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Do you still need training or certification to apply dicamba?

For the 2018 growing season in Minnesota, there is a special training needed to use the new dicamba products. Specifically, these dicamba products are: Engenia®Herbicide, FexapanTM Herbicide plus VaporGrip® Technology, and Xtendimax® with VaporGrip® Technology.

If you haven’t been trained yet this year for dicamba, or if you still need to be certified or licensed to use Restricted Use Pesticides, this information will help you get started.

Do you still need your dicamba training?

  • Training is now offered online. You can find links to all three online trainings here:
  • Training is offered by all three dicamba manufacturers: BASF, DowDupont, and Monsanto. 
  • Attending one training qualifies you to apply all three products. Your training does not have to be offered by the manufacturer whose product you apply. 
  • If you won’t use dicamba, you don’t need training. 
  • It is the manufacturer’s job to tell the Minnesota Department of Agriculture that you completed training. 
For other questions, begin at the dicamba FAQ page from the Minnesota Department of Agriculture.

Do you still need to get licensed or certified to apply Restricted Use Pesticides (including dicamba)?

The three dicamba products mentioned above are Restricted Use Pesticides, so you will still need a Private (farmer) Pesticide Certification or a Pesticide Applicator License (Commercial or Noncommercial) to use dicamba. This is in addition to the dicamba training.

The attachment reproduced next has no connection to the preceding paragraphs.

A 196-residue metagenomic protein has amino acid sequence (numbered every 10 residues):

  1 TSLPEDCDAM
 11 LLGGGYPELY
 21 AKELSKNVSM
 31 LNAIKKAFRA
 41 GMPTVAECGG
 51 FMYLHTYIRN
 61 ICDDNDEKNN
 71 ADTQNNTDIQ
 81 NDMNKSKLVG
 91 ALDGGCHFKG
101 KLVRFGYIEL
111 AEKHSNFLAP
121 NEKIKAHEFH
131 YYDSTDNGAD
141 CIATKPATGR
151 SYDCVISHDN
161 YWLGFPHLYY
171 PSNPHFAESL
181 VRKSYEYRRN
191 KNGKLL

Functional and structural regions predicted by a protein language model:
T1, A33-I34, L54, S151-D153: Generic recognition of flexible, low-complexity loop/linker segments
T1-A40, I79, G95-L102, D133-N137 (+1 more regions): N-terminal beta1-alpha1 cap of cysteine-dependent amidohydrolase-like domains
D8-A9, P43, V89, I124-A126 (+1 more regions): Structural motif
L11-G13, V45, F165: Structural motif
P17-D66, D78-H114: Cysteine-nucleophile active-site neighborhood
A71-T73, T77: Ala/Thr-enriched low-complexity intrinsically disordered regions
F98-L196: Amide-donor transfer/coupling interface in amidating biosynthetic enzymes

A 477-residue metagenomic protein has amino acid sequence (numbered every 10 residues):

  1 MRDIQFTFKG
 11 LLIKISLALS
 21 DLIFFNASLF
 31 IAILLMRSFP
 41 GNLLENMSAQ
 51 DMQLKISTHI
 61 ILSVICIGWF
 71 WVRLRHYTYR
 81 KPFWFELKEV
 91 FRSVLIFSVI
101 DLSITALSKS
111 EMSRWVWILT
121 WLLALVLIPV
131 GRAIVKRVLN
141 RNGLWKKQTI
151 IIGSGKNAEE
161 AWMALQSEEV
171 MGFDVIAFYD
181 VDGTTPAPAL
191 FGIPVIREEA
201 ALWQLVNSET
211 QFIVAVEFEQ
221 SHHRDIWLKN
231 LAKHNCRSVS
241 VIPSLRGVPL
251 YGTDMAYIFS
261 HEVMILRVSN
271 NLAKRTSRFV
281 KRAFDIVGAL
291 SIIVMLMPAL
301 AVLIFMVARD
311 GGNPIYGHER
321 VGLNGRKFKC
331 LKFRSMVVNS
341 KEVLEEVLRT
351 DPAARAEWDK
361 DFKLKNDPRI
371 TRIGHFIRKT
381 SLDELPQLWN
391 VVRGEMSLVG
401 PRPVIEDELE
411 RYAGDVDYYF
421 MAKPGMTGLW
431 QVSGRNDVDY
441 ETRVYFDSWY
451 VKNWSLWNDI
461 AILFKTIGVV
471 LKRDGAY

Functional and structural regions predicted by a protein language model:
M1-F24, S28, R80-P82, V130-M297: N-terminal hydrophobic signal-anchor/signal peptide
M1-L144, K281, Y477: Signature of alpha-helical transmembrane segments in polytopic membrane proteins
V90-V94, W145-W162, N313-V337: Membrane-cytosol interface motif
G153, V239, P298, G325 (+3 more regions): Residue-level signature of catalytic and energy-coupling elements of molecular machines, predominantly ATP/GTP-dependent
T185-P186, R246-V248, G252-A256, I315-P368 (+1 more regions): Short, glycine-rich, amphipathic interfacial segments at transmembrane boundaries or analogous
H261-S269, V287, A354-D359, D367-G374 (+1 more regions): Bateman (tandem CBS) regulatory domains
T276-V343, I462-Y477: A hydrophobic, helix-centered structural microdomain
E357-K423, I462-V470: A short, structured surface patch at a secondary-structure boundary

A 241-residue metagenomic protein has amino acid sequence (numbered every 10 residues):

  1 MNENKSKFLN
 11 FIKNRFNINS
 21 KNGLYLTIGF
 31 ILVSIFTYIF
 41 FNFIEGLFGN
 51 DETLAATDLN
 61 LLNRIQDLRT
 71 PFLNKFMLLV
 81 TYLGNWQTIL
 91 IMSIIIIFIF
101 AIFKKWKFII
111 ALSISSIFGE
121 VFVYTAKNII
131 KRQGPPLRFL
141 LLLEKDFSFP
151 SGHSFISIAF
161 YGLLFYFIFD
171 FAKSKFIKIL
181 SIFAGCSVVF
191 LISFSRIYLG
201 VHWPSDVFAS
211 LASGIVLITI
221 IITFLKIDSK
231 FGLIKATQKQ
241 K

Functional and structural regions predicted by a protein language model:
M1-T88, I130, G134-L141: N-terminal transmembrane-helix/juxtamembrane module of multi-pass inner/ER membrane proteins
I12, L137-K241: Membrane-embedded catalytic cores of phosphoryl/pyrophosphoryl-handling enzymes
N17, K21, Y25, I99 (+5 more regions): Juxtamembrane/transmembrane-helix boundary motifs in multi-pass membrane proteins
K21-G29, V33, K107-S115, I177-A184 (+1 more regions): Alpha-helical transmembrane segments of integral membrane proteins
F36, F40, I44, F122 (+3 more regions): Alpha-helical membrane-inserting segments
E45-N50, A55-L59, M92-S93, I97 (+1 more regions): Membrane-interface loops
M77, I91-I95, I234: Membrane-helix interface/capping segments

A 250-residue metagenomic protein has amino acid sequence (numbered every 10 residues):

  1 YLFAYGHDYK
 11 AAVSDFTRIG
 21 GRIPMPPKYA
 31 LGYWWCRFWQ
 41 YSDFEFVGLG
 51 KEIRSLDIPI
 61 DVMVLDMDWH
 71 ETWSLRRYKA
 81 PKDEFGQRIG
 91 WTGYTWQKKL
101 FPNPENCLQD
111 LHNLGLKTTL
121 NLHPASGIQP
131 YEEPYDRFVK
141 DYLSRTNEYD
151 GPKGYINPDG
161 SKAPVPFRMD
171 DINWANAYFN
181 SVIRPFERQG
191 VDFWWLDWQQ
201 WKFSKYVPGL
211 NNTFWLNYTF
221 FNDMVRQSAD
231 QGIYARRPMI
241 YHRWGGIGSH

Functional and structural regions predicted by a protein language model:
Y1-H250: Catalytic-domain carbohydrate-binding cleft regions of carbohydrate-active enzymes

Private applicators: This certification is for people who are farmers, or apply Restricted Use Pesticides to land they own, rent, or manage for agricultural production.

Commercial pesticide applicator: This license is for people who apply any pesticides for customers. Those customers are billed or invoiced.
  • If you need a Commercial pesticide applicator license, begin here

Noncommercial pesticide applicator: This license is for people who apply Restricted Use Pesticides to their employer’s land, as part of their employment.
  • If you need a Noncommercial pesticide applicator license, begin here

By: Lauren Werner-Foley, Tana Haugen-Brown, and Natalie Hoidal
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